I'm less familiar with Messrs. Thiel and Page's histories, but it would not surprise me to learn that government made a direct contribution to each of their businesses at some point along the way. It certainly contributed indirectly through providing infrastructure like commercial laws and the courts to enforce them, facilitating an educated and healthy population from which they could recruit workers, and on and on.
but still pretty cool.
In the video, the aircraft seemed to fly level at an altitude no higher than its wingspan. This would have been in the ground effect flight regime, in which fixed wing aircraft have a bit more lift and less drag than at higher altitudes. Takes less power to fly in ground effect.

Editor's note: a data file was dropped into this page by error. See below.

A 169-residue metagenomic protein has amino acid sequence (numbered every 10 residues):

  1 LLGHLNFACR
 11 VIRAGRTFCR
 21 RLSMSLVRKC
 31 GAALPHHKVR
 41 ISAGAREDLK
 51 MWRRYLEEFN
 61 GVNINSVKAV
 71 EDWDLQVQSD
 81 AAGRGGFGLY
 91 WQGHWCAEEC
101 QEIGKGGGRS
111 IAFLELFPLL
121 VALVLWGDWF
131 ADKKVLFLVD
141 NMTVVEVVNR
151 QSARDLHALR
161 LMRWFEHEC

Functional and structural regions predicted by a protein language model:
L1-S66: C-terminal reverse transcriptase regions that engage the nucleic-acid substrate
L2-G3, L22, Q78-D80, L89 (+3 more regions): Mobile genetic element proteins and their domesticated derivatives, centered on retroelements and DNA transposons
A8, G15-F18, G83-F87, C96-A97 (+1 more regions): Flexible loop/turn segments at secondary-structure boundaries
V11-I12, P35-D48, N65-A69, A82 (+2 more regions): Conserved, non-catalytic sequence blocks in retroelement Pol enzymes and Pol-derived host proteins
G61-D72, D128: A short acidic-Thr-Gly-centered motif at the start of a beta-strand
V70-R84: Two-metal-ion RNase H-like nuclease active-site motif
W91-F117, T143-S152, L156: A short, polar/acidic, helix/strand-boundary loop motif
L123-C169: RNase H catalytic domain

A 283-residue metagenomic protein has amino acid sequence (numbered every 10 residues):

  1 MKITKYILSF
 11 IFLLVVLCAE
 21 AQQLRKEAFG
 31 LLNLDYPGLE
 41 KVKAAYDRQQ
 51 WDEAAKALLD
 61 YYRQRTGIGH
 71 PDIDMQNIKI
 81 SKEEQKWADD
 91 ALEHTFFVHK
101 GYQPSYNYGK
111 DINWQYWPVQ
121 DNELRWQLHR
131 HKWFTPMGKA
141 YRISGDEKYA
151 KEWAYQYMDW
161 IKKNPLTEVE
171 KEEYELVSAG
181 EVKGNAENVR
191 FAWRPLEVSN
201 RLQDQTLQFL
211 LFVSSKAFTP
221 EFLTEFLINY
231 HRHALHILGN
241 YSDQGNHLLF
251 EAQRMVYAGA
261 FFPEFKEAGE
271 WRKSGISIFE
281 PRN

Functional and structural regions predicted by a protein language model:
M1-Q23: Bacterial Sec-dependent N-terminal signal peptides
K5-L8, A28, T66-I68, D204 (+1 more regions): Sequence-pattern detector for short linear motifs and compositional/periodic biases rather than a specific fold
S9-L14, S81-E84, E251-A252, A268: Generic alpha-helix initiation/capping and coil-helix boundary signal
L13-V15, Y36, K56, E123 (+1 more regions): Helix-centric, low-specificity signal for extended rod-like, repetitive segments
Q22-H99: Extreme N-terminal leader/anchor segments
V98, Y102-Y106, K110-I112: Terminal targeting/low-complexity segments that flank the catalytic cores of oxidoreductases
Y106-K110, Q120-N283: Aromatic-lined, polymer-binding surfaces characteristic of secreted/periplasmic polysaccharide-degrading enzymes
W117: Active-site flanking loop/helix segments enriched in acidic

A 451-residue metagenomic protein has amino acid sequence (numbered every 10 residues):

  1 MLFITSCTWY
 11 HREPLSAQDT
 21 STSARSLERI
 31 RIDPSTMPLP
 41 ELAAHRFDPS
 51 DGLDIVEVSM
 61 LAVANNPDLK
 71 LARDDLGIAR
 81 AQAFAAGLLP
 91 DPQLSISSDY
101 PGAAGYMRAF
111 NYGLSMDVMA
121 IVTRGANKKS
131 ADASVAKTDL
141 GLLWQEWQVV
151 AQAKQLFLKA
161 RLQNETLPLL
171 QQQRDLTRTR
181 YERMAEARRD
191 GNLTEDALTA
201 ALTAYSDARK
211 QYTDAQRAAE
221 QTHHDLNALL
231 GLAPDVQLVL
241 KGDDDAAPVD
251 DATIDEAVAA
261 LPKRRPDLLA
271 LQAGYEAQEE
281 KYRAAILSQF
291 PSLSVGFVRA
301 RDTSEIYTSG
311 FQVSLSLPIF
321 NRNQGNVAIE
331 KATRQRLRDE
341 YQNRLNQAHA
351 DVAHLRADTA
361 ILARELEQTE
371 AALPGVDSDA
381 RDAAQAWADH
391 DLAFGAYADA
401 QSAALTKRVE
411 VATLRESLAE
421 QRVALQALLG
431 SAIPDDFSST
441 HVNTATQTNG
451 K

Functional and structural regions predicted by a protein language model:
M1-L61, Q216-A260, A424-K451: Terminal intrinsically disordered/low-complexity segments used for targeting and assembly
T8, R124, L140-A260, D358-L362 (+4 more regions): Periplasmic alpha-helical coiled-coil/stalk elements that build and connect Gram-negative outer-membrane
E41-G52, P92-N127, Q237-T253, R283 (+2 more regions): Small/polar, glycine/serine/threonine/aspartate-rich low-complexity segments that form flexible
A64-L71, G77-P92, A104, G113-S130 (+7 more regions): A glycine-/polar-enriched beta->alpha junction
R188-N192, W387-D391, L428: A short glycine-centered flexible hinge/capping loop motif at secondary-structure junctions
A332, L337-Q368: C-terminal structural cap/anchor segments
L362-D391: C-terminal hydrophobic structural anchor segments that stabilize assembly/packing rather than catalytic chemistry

I thought this was an interesting take on Bitcoin:
Great trailer, looking forward to the film's release.
And if we would just get rid of that pesky presumption of innocence thing, we'd sure imprison more criminals. That would be a good outcome, purchased at far too high a price.
In this case, the defendant sure looks like he's guilty. Doesn't matter. If the government didn't follow the law, he should walk.
It sucks when we occasionally let defendants go free who are quite obviously guilty, just because somebody screwed up an evidentiary chain of custody, or was too loosey-goosey about getting a confession through enhanced interrogation, or collected evidence illegally, or whatever breach of due process happened because somebody was lazy/corrupt/just plain human. But we have to do it.